Study Guide

The Raven Madness

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Thrilled me—filled me with fantastic terrors never felt before; (line 14)

The possibility of madness creeps into this poem slowly. Here perhaps the speaker seems like he might just be having a weird night. We might say that he's perhaps a little hypersensitive, a little more imaginative than is really good for him. But remember, all it takes to thrill him and terrify him is the "rustling of each purple curtain." Kind of a strange thing to set you off. We can feel him teetering on the edge already.

Back into the chamber turning, all my soul within me burning, (line 31)

Now the panic starts to build. Before he was just thinking some scary thoughts; now he feels like his soul is on fire. Again, nothing has really happened yet, just a mysterious knock and the empty darkness outside. Someone in a better mental state might just head back and take a nap. This guy, though, is already pretty unbalanced by his grief and his weird night. Just think how much worse it will get once he meets the talking bird.

To the fowl whose fiery eyes now burned into my bosom's core; (line 74)

More burning here, and again, it's hard for an outside observer to see exactly why our protagonist is so upset. Have you ever looked at a raven's eyes? They can be a little intense in a beady, birdlike kind of way. We'll even give you spooky, if you like. But fiery? We just don't see it. Of course, this is clearly an unusual bird, and it might have unusual eyes. Still, we feel like our speaker's already fractured mind makes him more likely to be really bothered by this bird.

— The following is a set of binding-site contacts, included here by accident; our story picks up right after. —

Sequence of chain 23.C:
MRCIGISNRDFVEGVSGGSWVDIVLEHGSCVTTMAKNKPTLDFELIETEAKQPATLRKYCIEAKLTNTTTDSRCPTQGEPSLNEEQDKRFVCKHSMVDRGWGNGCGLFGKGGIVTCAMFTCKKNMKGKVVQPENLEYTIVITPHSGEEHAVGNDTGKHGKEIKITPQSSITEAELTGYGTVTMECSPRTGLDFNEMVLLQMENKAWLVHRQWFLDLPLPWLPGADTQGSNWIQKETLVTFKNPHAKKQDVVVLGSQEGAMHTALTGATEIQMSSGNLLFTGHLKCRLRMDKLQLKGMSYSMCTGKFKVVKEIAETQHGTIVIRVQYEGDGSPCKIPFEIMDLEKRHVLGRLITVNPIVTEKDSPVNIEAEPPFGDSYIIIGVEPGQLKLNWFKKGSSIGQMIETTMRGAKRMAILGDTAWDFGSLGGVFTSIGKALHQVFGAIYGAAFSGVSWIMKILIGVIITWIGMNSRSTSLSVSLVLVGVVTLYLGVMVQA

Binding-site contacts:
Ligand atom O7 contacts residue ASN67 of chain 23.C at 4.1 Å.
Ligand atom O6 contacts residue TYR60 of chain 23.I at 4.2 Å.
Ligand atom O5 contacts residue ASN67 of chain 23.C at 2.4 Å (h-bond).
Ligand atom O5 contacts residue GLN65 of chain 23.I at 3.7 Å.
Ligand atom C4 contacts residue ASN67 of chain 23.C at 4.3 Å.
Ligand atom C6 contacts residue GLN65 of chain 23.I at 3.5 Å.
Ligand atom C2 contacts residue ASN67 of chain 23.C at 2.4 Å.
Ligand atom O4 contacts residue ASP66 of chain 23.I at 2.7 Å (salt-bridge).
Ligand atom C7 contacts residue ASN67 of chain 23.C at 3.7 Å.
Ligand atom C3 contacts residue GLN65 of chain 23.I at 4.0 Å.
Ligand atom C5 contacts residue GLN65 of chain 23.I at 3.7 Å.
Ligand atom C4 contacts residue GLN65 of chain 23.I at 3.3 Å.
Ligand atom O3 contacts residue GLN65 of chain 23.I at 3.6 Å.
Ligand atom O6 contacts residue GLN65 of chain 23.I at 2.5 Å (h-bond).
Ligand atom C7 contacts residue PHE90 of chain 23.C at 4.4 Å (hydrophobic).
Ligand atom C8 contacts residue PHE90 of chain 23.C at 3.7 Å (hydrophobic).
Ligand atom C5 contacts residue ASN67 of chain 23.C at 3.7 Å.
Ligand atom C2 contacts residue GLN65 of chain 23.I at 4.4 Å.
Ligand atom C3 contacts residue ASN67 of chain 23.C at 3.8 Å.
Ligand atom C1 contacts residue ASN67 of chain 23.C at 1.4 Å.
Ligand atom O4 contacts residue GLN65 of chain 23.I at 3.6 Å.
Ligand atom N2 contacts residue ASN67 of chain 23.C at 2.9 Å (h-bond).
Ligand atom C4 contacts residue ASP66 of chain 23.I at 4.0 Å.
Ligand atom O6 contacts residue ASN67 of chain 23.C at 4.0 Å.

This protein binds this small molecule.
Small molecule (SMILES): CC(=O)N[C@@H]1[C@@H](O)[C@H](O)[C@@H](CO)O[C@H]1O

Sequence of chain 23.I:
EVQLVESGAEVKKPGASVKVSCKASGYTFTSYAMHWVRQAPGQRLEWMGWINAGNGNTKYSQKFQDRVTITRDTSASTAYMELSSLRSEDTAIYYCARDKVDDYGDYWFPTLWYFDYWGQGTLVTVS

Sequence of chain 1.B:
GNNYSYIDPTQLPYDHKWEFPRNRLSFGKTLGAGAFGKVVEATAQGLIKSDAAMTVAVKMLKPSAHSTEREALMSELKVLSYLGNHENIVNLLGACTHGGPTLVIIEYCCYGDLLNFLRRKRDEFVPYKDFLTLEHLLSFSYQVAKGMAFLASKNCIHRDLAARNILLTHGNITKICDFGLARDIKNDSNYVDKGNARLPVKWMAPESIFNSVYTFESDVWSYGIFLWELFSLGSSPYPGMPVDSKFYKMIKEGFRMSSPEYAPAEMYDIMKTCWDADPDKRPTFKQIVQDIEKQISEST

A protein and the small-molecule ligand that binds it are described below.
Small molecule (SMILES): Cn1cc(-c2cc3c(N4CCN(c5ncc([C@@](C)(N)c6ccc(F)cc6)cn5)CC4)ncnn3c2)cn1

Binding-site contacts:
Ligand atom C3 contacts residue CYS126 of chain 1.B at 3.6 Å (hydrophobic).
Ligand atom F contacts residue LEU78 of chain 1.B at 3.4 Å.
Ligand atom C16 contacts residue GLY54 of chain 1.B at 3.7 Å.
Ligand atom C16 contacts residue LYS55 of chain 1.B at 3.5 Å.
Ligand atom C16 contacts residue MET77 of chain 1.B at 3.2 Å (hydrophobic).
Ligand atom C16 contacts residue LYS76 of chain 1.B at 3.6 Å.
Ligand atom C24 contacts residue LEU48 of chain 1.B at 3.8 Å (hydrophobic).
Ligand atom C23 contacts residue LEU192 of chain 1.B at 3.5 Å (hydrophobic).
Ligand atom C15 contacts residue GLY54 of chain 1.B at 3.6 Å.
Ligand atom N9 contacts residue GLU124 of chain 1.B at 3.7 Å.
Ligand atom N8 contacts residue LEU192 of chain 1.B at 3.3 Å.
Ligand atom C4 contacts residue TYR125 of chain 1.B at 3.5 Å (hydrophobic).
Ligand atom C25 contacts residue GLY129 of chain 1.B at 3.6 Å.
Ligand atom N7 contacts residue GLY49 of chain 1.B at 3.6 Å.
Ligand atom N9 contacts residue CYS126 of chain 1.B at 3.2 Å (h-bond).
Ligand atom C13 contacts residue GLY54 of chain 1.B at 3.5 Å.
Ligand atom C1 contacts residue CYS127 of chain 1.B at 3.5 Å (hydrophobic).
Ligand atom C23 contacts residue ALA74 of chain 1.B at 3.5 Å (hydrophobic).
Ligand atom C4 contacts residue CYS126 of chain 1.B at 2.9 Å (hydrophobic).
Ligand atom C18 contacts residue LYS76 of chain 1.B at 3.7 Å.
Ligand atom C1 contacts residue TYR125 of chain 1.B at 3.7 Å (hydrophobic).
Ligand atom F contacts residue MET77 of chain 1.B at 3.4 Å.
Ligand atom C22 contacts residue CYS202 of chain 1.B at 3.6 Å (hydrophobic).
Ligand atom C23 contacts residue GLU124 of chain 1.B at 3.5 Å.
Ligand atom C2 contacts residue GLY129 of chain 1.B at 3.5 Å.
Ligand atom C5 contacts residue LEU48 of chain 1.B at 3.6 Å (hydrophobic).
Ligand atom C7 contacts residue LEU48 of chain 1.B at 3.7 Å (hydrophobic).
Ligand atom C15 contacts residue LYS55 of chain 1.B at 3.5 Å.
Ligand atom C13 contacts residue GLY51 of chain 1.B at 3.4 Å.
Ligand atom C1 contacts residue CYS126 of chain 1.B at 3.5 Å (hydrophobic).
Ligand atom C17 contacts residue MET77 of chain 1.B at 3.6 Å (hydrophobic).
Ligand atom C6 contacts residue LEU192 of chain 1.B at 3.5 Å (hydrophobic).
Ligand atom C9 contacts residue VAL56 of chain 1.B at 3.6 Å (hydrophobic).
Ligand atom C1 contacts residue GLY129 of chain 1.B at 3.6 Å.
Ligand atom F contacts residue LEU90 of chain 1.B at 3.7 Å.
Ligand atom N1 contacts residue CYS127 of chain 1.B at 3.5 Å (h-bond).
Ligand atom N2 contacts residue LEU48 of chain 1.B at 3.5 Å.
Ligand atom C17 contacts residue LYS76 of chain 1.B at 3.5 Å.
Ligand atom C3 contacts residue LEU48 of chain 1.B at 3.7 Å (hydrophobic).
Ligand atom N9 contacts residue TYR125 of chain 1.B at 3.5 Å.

"Be that word our sign in parting, bird or fiend!" I shrieked, upstarting (line 97)

There we go! All of a sudden, you're yelling ("shrieking," actually) at a bird. What's more, it's a bird that's only said one word to you. Granted, even that's weird, but screaming at birds is generally not something that sane people are inclined to do. If you were this guy's friend, this is probably the moment where you pick up the phone and call someone. He was a little edgy before, but now he seems to have tipped over the edge and seems to be truly insane.

And my soul from out that shadow that lies floating on the floor
Shall be lifted – nevermore! (lines 107-8)

For us, this whole last stanza sort of seals the deal. The narrator was feeling tormented by the bird; now he feels like its shadow is keeping his soul prisoner. Frankly, that's a pretty strange thing to say. We get the feeling that he's locked in some kind of insane eternal struggle with this bird. Finally, it's a bird he doesn't know anything about. He has no reason to assume it hates him, or that is has been sent by the devil, or whatever else he might think. This prison he has built seems to come directly from his shattered mind. Over the course of this poem, he has gone from feeling a little nervous, to screaming at an animal, to becoming the eternal prisoner of a bird. While madness may be in the eye of the beholder, we think this pretty much passes the test on all possible criteria.

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